5 The appellant obtained permanent residence status in 1960. He lived and worked in Edmonton until August 1963 when he returned to visit Norway. According to his evidence, at the time he left Canada he had no intention of abandoning his permanent residence. He was returning to Norway to celebrate his father's birthday. For a variety of reasons he stayed in Norway. He completed his compulsory military service until September 1964. At that time he asked the Canadian Embassy about returning to Canada but was told it was too late. He then married, had a son, and began work for the government. He has lived in Norway ever since. He chanced upon a website providing information about returning to Canada in 2008, prompting his application for a travel document in April 2008. The appellant said that he always considered Canada his home, and had he not been told he was unable to return to Canada in 1964, he would have. As evidence of his desire to be in Canada, I note that he made a second application to immigrate in 1973, which was refused. He then applied for and obtained a work permit. He arrived with his wife in May 1974, but when the offered employment fell through he returned to Norway. The appellant was able to show he has an emotional attachment to Canada. However, he made conscious decisions in 1963 and 1974 to leave Canada to return to Norway. He only made an application for a travel document by chance, not at the first opportunity. He has resided outside of Canada for 56 of his 59 years. He is well settled there; he is married; he has a child; and is retired with a pension. Those actions do not demonstrate sufficient reason for the appellant to have remained out of Canada for so long, and not made earlier more diligent efforts to return to Canada.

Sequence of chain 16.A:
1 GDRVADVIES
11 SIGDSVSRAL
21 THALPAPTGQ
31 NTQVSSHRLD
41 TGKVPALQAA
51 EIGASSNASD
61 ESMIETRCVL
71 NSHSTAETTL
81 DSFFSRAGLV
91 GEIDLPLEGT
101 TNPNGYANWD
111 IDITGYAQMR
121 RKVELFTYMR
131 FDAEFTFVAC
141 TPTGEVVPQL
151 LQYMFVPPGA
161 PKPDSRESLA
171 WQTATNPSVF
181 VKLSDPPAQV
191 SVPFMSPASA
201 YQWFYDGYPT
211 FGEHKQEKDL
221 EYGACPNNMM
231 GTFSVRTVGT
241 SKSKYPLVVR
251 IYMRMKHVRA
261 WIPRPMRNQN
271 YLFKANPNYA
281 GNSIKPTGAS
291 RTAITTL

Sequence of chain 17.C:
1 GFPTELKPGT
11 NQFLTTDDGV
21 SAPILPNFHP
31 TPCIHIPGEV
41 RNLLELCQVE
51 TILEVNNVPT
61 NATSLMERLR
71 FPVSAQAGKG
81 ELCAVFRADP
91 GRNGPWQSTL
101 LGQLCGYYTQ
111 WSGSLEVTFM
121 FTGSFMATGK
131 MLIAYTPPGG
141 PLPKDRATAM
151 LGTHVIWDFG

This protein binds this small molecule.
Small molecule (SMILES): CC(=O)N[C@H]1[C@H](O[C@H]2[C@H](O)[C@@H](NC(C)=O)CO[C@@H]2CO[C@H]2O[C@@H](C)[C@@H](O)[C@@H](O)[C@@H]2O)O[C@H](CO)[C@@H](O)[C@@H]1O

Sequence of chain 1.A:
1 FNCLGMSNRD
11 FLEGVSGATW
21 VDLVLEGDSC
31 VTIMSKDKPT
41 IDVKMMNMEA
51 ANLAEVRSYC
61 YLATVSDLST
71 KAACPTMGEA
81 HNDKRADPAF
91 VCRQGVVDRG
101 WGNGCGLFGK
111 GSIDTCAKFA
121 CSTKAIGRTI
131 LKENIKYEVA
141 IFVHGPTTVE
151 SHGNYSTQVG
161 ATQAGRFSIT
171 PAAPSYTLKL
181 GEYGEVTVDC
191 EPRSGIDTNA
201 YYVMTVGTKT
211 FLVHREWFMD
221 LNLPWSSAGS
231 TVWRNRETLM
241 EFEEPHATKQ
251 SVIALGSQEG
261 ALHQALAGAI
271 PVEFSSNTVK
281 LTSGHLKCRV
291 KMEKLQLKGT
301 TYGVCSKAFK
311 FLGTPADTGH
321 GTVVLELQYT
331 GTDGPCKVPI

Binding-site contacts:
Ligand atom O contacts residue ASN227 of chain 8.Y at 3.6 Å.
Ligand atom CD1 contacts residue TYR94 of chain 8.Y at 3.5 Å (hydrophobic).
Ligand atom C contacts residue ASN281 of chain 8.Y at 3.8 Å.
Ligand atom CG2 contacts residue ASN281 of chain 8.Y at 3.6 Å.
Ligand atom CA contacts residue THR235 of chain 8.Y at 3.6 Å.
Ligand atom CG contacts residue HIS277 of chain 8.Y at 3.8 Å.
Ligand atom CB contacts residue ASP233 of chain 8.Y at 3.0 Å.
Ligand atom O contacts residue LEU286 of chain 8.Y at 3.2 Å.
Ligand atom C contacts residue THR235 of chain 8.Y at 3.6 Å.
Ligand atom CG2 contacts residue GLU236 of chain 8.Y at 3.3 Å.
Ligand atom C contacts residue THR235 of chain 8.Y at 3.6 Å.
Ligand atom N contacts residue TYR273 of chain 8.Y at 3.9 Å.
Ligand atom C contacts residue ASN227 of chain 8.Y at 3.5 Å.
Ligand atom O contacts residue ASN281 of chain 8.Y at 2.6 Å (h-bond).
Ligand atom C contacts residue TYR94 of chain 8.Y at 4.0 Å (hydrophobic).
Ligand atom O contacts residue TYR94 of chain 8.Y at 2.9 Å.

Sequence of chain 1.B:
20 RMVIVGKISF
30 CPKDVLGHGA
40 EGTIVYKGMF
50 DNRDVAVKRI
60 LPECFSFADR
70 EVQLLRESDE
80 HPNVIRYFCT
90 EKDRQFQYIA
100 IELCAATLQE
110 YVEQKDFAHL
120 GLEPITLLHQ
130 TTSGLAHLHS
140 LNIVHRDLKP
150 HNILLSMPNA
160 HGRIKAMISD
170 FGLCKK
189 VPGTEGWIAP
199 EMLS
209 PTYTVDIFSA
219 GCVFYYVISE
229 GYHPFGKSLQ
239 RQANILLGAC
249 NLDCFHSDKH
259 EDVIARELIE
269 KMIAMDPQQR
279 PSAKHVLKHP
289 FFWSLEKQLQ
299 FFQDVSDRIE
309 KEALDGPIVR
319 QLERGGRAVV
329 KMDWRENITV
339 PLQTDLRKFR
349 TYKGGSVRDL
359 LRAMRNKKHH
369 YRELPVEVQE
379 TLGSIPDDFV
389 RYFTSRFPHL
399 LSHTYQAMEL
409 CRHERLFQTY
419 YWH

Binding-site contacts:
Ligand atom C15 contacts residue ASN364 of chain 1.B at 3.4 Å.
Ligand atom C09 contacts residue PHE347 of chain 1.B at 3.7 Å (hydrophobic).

6 The appellant testified that he has no family in Canada, nor any assets. His ongoing connection is to Norway. His wife lives there and does not intend to immigrate to Canada, nor does his son. All his assets are in Norway. His ongoing connection to Norway is not a positive factor when considering all his circumstances.

7 The appellant has no dependent children who are affected by my decision.

8 In looking at the circumstances in their entirety, I conclude the appellant has not made out a sufficient case for the granting of discretionary relief. The appellant has not met the onus on him to show that, taking into account the best interests of the child directly affected by the decision, sufficient humanitarian and compassionate considerations exist to warrant the granting of special relief in light of all the circumstances of the case.

9 The appeal is dismissed.


The appeal is dismissed.

"Renee Miller"